It can be tempting to offer shares in your business to outside investors to finance its growth. These days, there are plenty of them chasing promising new companies, and in today’s tight labor market, employees are getting more brazen in their demands for equity-based compensation. However, using equity as a form of currency dilutes your position and may not be necessary with a pinch of creativity.
How David Hauser Bootstrapped His Way to a Nine-Figure Exit
David Hauser has been an entrepreneur for most of his life. He had a number of small money-making ventures in high school and studied entrepreneurship at Babson College. He started a web design business after graduation, followed by an internet advertising company.
Through his early experiences in entrepreneurship, Hauser discovered that one of the most frustrating parts of starting and growing a small business was acquiring a phone system. Back in the late 1990s, big companies used a PBX system to route calls throughout a switchboard, but a PBX system was prohibitively expensive for most small companies to acquire and maintain.
Hauser and his friend Siamak Taghaddos imagined a “virtual PBX” that would allow small business owners to leverage the internet to create a phone system without having to buy any of the hardware. They built a crude version of the technology, named their new company GotVMail (later rebranded as Grasshopper) and launched in 2003.
By 2004, they had acquired their first few customers and could see that in order to scale, they would need to buy servers and a lot of advertising to drive demand. The venture capital markets were starting to thaw after the dot com bust of 2001, but Hauser chose not to raise venture capital. Instead, they clung to their equity and bootstrapped their little business.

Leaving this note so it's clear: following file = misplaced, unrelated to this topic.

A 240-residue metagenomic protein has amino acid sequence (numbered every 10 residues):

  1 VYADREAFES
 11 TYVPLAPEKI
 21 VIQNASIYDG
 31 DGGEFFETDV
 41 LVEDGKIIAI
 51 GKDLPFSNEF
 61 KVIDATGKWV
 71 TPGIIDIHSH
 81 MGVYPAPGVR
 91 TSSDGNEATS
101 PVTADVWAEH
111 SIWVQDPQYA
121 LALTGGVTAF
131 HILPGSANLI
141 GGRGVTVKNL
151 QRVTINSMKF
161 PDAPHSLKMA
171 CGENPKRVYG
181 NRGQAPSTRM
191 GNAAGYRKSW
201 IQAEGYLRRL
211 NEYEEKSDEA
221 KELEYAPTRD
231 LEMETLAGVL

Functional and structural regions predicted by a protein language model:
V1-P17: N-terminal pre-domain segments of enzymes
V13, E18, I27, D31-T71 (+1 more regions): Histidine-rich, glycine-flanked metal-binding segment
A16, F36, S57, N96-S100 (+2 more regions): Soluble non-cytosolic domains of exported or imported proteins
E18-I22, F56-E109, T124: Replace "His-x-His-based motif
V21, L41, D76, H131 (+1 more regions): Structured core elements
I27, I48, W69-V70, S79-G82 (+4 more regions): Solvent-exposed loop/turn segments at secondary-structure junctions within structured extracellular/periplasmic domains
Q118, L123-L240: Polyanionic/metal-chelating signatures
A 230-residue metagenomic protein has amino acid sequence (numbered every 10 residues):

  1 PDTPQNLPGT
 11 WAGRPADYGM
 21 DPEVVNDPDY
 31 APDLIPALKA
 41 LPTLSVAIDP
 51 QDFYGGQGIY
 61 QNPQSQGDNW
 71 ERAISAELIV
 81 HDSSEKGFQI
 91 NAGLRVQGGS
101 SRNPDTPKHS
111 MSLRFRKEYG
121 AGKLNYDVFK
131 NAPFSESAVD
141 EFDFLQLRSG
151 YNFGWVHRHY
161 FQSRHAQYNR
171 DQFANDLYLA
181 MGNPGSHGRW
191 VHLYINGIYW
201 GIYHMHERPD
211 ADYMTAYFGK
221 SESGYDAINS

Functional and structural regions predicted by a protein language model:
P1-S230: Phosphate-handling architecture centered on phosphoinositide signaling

Instead of ordering servers from Dell, Hauser found a local computer company and sold the owner on his vision for the future. Hauser asked the owner to make a server for him below cost, arguing that if Grasshopper achieved its vision, Hauser would soon buy many more. When Howard Stern moved his show to satellite radio, Grasshopper offered to support Stern’s new medium in return for major concessions on the price of a commercial.
Grasshopper also offered discounts if customers paid for a year’s worth of service up front, effectively turning its customers into financiers of the business. Despite its growth from start-up to $30 million in revenue in just 12 years, Hauser was able to retain the majority of the equity in his business, which he sold to Citrix in 2015 for $165 million in cash and $8.6 million in Citrix stock.
As the story of David Hauser illustrates, owners who focus on value-building will guard their equity like a greedy child hoarding a bag of Halloween candy. Rather than selling their friends and family cheap shares or giving every new employee options, they use other forms of financing to start and grow their businesses.
Rather than thinking of your shares as a currency to distribute lavishly, consider your stock as the essential ingredient to building value in your company.